Low mobility (compaction) grouting involves the injection of a low slump, mortar grout to densify loose, granular soils and stabilise subsurface voids or sinkholes.
An injection pipe is inserted, typically to maximum treatment depth, and the grout then injected as the pipe is slowly removed in lifts, creating a column of overlapping grout bulbs. The expansion of the grout bulbs displaces surrounding soils and the grouting increases the density, friction angle, and stiffness of surrounding granular soils.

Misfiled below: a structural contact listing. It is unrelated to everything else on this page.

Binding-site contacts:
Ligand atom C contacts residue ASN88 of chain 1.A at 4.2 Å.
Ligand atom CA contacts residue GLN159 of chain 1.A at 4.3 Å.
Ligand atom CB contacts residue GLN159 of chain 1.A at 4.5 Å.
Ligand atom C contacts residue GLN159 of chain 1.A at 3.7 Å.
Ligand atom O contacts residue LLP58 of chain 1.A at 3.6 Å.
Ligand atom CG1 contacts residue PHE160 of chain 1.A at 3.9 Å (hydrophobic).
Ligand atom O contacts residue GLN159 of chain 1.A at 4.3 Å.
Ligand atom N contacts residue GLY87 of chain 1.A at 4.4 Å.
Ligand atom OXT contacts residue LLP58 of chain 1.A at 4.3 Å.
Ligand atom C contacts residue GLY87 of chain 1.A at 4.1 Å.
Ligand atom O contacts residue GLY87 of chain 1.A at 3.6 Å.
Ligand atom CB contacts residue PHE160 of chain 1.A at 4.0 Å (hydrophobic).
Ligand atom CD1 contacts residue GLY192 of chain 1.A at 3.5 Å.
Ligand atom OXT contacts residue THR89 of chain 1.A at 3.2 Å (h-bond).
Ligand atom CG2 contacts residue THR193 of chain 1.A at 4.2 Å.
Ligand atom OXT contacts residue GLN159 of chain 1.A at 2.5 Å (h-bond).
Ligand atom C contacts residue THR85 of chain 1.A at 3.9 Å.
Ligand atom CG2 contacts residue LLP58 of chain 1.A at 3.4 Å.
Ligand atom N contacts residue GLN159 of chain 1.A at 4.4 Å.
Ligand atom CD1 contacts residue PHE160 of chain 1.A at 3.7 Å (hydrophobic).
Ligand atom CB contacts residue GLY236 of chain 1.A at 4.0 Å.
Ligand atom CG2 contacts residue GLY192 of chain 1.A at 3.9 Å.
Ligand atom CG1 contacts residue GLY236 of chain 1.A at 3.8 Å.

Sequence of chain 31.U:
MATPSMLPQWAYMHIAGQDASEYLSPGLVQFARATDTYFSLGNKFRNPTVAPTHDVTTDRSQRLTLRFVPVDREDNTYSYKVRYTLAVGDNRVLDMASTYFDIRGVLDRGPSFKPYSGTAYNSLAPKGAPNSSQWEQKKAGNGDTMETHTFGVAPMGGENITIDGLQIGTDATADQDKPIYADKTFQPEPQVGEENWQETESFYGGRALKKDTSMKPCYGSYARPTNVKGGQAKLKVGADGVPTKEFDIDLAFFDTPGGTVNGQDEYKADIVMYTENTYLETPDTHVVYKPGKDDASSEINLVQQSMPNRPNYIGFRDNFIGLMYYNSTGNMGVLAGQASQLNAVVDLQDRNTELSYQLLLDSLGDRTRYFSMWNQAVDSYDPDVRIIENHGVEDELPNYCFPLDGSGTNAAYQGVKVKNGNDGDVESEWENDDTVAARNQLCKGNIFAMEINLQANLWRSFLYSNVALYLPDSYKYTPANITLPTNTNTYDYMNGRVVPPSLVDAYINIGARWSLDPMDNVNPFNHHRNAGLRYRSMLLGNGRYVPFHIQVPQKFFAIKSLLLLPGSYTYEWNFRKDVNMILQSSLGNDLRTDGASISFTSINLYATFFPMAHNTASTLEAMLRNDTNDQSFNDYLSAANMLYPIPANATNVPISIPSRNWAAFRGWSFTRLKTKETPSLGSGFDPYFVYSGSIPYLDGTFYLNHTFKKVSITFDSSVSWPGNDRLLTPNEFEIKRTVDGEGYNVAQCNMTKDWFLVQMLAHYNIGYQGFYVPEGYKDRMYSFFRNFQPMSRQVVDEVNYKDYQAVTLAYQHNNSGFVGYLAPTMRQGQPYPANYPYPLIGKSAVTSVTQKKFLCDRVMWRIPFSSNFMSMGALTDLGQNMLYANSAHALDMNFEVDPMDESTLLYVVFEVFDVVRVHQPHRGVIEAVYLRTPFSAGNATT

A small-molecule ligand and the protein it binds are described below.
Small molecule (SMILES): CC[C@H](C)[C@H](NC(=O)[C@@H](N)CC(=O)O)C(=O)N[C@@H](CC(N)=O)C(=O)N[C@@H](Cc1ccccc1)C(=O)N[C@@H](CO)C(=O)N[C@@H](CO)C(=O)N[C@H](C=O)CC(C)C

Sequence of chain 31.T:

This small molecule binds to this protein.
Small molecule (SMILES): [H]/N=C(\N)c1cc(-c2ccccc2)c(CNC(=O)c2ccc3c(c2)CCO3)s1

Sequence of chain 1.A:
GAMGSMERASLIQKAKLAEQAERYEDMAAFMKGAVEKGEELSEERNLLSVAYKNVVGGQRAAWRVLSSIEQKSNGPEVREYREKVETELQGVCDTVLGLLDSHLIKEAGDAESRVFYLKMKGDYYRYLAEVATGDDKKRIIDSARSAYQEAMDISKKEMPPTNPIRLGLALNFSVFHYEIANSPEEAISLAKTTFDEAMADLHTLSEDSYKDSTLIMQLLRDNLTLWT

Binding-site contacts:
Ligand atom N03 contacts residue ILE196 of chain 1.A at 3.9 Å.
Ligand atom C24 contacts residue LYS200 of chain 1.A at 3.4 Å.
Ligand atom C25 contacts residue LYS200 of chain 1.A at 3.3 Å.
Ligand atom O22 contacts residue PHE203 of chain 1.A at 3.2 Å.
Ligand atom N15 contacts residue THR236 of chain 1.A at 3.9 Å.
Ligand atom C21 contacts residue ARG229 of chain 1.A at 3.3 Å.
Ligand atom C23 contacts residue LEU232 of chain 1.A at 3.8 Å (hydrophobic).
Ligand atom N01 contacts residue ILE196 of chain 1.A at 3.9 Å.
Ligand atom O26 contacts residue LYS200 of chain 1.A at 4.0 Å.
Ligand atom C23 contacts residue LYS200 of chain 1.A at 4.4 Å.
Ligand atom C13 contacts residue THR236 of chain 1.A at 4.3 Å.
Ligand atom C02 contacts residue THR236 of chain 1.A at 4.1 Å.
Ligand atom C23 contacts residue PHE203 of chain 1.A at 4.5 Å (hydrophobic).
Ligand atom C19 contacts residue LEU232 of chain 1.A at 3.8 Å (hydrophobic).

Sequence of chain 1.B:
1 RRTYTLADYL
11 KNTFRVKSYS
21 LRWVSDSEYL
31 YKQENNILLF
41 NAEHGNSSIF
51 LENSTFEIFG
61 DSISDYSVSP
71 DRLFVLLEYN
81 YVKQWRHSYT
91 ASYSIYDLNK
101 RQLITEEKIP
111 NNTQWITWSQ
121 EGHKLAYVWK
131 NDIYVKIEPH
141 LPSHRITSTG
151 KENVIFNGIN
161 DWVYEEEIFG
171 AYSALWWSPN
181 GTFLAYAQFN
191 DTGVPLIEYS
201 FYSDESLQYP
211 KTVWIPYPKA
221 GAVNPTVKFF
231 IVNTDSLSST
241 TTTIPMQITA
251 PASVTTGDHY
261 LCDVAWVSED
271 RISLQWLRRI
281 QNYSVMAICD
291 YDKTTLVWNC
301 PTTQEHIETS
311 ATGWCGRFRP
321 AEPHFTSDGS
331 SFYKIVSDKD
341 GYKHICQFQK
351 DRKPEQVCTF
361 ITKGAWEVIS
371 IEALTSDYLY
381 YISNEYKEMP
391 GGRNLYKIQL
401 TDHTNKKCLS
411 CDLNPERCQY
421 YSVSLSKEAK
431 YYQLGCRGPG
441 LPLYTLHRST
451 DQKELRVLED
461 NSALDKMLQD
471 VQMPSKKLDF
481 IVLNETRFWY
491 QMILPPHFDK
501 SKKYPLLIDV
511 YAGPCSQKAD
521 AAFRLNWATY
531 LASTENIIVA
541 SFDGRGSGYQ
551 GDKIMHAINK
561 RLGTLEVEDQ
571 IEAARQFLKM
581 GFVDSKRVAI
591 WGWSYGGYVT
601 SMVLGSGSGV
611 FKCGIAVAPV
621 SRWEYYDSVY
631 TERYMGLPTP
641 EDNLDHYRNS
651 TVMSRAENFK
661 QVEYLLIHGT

You can increase effectiveness by sequencing the compaction grouting from primary to secondary to tertiary locations. In all soils, the high modulus grout column reinforces the treatment zone.
Keller can provide complete solutions which combine compaction grouting with real-time monitoring of affected structures, and has a variety of rig types to accommodate access constraints.
Typically improvement is demonstrated by pre and post work in ground testing by CPT or DCP for example. Where possible a working verification section is incorporated into the start of the works to demonstrate and finesse the injection process.